Thursday, July 30, 2009

Fried Rice

I made some homemade fried rice using the some leftovers from the pork tenderloin. The husband usually looks at a single-dish dinner with a raised eyebrow. He comes from the school of "If there's not a bunch of cloven hoof on my plate, something's wrong." Yeah. I said that.

I pointed out that there was tenderloin in the dish, and he attacked with gusto.


8 oz pork tenderloin, chopped into bite-sized pieces (I used leftovers. If you are using raw, please cook it before throwing it in the rice. PLEASE? I just had visions of worms in the bowels of people.)

1 small can of water chestnuts, chopped

1 C frozen peas and carrots (Yes. Frozen. It's easier that way today.)

2 tsp oil

1 Tbl oyster sauce

2 Tbl soy sauce

1 garlic clove, minced

2 tsp sesame oil

3 cups cooked and COOLED rice

  1. Defrost the peas and carrots in a bowl in the microwave. Add approximately 1 Tbl of water to the veggies and heat on HIGH for 1 minute.

  2. Heat a large frying pan or wok over high heat. Add 1 tsp of the oil and flash fry the pork. If it's already cooked, you'll only need a minute or two for this. Remove the meat to a bowl.

  3. Add the remaining teaspoon of oil to the pan and add the vegetables and rice, stirring quickly. Add oyster sauce through sesame oil and continue cooking over HIGH heat approximately

  4. Add the meat to the rice and mix until heated through.


  • Go veggie. Forgo the meat and use tofu or just continue to up the veggies.

  • Add some hot pepper flakes to heat things up.

  • Yellow or white onions (chopped) as well as scallions are always welcome additions.

  • I'll add baby corn the next time I do this.

  • Add 1-2 scrambled eggs to up the protein. I didn't have the time or inclination to do it at the time.

The husband was digging this. I was surprised by his reaction. I'm definitely making this again but will up the veggies - probably double of what I used this time around.

Thursday, July 23, 2009

Asian Pork Tenderloin

Asian Pork Tenderloin

Simply said, this was one of the easiest dishes ever, and the leftovers can be transformed into an Asian salad or easy fried rice.

Two 1lb pork tenderloins
½ C low-sodium soy sauce
2 Tbs hoisin sauce
1 Tbs sweet Thai chile sauce
4 cloves of garlic, chopped
1-2 tsp Sriracha chili sauce (You know, that Rooster stuff!)

1. Remove any silver skin from the tenderloin. Using a sharp knife, start at one of the tenderloin and gently pry your knife under the skin. Move your knife back and forth while pulling the skin back. You do not want the silver skin remaining on the tenderloin because it’s sinewy and just plain nasty. Remove it. Just trust me on this.

2. Combine the marinade ingredients in a bowl and whisk to combine.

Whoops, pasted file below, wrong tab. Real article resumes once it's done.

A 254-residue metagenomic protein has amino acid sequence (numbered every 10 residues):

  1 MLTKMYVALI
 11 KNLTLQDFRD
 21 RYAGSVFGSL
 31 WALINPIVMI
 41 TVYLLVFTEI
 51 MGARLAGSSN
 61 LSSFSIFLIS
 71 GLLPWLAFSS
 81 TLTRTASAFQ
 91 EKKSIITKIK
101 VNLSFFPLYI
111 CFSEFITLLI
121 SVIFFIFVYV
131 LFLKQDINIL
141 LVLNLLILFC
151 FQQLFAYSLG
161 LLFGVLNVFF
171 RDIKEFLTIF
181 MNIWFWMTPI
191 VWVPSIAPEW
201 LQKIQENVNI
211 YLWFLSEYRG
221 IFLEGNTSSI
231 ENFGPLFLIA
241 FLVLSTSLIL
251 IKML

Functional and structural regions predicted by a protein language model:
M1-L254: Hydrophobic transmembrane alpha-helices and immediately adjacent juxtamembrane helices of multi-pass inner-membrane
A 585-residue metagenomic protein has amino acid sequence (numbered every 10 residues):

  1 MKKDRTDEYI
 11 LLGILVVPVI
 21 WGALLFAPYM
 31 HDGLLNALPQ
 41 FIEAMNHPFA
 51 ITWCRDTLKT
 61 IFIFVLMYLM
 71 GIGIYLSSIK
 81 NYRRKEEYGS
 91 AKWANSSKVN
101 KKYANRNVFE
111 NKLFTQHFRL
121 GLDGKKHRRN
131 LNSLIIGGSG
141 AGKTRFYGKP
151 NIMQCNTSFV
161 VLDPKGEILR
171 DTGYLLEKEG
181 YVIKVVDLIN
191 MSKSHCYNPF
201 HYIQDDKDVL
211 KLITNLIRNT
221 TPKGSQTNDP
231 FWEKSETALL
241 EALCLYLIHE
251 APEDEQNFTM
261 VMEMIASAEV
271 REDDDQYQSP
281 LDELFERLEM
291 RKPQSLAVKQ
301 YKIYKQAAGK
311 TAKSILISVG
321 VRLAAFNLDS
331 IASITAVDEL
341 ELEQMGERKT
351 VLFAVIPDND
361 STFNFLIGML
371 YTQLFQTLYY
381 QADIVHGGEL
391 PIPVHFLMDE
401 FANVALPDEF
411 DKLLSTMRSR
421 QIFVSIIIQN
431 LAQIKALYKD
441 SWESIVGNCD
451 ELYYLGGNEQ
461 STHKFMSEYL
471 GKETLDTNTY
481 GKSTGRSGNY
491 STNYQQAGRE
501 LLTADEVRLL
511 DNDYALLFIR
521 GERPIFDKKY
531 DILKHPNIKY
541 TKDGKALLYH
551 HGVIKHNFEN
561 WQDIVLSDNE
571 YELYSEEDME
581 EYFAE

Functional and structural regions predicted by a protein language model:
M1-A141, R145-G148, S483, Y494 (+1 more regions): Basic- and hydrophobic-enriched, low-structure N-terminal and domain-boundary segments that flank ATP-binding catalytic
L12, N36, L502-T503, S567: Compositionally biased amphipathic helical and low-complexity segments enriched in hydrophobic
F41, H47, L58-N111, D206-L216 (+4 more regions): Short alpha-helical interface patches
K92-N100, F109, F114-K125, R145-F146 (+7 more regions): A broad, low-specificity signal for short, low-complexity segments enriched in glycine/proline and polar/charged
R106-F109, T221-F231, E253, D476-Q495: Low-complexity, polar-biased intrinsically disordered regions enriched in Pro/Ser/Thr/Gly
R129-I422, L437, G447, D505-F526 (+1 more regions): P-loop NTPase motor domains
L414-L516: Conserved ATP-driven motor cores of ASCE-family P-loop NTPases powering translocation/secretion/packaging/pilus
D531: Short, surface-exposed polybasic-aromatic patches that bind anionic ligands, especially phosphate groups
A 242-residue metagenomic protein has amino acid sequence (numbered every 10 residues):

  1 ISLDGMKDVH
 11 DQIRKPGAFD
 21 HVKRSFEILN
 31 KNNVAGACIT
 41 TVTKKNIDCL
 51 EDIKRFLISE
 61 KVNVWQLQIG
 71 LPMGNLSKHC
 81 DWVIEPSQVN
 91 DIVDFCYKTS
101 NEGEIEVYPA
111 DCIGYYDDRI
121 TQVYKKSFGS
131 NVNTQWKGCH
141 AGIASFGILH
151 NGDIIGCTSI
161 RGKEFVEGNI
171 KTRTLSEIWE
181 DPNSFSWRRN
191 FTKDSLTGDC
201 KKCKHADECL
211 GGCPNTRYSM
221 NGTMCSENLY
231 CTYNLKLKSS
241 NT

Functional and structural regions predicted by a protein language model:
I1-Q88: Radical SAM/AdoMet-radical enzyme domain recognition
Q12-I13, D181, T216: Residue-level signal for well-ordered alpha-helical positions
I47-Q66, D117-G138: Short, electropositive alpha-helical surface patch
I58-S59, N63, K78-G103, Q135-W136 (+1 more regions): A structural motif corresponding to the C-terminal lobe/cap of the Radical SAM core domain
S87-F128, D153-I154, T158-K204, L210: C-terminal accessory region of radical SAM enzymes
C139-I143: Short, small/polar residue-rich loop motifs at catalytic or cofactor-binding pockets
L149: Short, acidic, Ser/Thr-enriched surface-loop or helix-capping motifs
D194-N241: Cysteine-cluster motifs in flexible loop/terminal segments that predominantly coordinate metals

3. Pour the marinade into a gallon zip-lock bag. Add the tenderloins and marinate in the fridge for anywhere between 30 minutes and several hours. (Mine sat in there for 6 hours and was just fine.)

4. Heat the grill to medium.

5. Remove the tenderloins from the marinade. At this point, your own health is in your hands. Me? I threw caution to the wind and boiled the marinade for 20 minutes until it was reduced and (HOPEFULLY) lacking any bacterial and other growths from the raw pork. I’m sure doctors, the pork industry, and a myriad of other folks are cringing right now.

6. Grill the pork for a few minutes on each side. Mine were pretty slim, and I hate overdone pork so I was kind and removed it while I could still see some juice. You don’t want white or gray (*gasp*) pork. If that’s the case, you should just eat no-name dog food. Again, just my opinion.

7. I let the meat rest for 10 minutes on my cutting board and then sliced it on a bias.

This was served with brown rice made with chicken stock and grilled asparagus. I’m all about grilled asparagus. Who cares if those stalky things make your pee stink?

Omit the Rooster sauce if your stomach can’t handle it.
Add smashed lemon grass to the marinade.
Omit the hoisin and add honey instead.

My husband is meat-eater. If things were my way, I’d eat some seafood once in a while and subsist on some soy products. I loathe raw meat and visibly gag when I have to handle it. Is this not some love, people? It’s freaking adoration, I tell you! I also have to eat meat or continue to suffer from some serious iron deficiency issues. Oh woe is me.

So the carnivore? He loved this stuff. His feedback usually consists of “It’s ok.” Ok can mean anything from “This sucks. Do not ever prepare it again!” to “Holy Mary, mother of God, slather this on your body so I can worship at the Altar of Food and You at the very same time!” He’s not a man of many words. I am proud to say that he said, without prompting, ”Damn. This is some good stuff!”